Gregory Jaffe, director of the biotechnology project at the Center for Science in the Public Interest in Washington, said he saw no evidence to suggest that the salmon would be unhealthful to eat nor that AquaBounty's Panama facility would pose an environmental risk. But he added that the small volume of fish the company could produce there amounts to "a lot of effort for not a lot of fish" — and thus the plan amounts to no more than a proof of concept.
For the AquAdvantage salmon to make a dent in the market, many more tanks would have to be built — and the environmental impact of all of them together can't be assessed by approving them one at a time, Jaffe said: "Each one individually may have safeguards to prevent environmental impact, but if you look cumulatively, errors happen."
Movement from the FDA may come in the nick of time for AquaBounty, which is also developing fast-growing trout and tilapia but is close to running out of money.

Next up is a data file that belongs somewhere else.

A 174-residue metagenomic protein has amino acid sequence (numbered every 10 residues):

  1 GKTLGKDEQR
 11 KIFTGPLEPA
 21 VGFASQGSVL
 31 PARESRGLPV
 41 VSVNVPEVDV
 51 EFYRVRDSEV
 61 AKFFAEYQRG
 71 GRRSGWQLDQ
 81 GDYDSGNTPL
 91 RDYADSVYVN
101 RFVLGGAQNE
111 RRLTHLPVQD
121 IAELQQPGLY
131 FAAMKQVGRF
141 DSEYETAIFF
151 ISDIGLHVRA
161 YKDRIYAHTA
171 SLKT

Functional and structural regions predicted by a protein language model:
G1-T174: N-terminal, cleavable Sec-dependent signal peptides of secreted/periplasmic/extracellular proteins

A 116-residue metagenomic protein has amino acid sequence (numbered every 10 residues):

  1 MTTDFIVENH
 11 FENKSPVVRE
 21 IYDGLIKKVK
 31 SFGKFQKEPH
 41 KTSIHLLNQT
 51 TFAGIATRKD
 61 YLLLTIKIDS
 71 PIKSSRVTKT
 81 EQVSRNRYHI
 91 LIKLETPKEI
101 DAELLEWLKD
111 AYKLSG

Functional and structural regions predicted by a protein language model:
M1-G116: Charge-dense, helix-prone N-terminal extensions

"If they go to production and people actually buy this fish in spite of what's being said, then I think other investors will see other opportunities for transgenic animals," said James Murray, an animal geneticist at UC Davis who has developed genetically engineered goats to fight diarrheal diseases in children. "Even if it's not successful, just the fact that an animal product can be approved will mean to investors that the potential for a good idea can be carried through to market."